One 'package' had enough gunpowder for ten shots.
"Then I want the pellet--" Borkal began but Claude shoved his hand over the boy's mouth.
Was he crazy? Did he want to spend a whole thale on just 200 charges? He was told to shoot at least thirty rounds a day for decent practise, at that price a thale's gunpowder wouldn't even last him a month!
"The first gunpowder, please. The guns are only for beginners, which we are, so there's no point in buying gunpowder we can't put to good use," he said, shooting a furious glare at Borkal.
Wakri nodded with a smile.
"You might know nothing about muskets and warfare, but you at least have a sensible head on your shoulders. Start with short ranges, master them, then slowly increase the range as you master each step."
Borkal frowned for a few moments, then nodded with a spendthrift sigh.
"Okay, I'll get ten package of the first kind, then. And enough rounds, too!"
Wakri disappeared into his back room for a moment, then reappeared a moment later with a small scale. He rolled a barrel out from under the counter with 'Type 1' stamped on it and opened it. He scooped out and weighed the gunpowder before packing it into small paper bags.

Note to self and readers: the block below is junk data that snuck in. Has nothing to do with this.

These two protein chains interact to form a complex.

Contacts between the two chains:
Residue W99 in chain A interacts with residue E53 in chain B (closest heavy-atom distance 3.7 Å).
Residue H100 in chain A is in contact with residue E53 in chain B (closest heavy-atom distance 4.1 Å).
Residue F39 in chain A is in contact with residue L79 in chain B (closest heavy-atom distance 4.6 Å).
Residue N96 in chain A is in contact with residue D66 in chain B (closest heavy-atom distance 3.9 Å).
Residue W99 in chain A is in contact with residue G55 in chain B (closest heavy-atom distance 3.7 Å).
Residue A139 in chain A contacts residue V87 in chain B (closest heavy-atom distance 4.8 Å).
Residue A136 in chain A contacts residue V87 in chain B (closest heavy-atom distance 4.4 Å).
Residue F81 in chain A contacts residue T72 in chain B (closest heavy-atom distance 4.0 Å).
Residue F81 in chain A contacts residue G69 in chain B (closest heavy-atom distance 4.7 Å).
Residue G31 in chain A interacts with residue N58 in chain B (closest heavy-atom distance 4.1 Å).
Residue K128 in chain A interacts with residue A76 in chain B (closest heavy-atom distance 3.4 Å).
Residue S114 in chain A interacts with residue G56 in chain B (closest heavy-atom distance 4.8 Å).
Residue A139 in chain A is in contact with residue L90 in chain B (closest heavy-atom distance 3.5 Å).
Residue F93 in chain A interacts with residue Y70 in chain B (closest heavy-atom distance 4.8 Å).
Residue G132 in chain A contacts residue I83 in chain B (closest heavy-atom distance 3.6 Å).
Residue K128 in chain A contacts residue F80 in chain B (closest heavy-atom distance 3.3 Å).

The weight units were a strange mix of what would have been called 'eastern' and 'western' units back on earth. The most commonly used weight was the catty -- about half an earth kilogram. The tael was smaller, about ten to the catty. The gram was next, at ten to the tael. The decacatty was the first step above the catty, ten to the decacatty as the prefix might suggest, then there was a hectocatty another order up from the decacatty, but there was no kilocatty, just a tonne. Tonne was used almost exclusively to measure ship cargo, however.
Gunpowder was measured and sold in 'packages', which was enough gunpowder for ten musket shots. The standard ration given to the average footman for a battle was three packages, just thirty rounds' worth of gunpowder. Very few men usually actually used up their gunpowder, even in long battles. Most didn't because they were either dead or broken long before, and the rest because the enemy was dead or broken long before. It was even rather common for many, if not quite the majority, of dead soldiers to still have all three of their packages unopened, to have died without ever firing a single shot.
The standard musket used one tael and one gram of gunpowder per shot, so a package was about a catty, a tael, and seven or eight grams.
The packages were made of oil paper, and, once filled, Wakri wrapped them along with the rounds in a linen pouch, one for each boy, and put them on the counter. The two paid and Claude headed to the shelves to look for more magic stuff.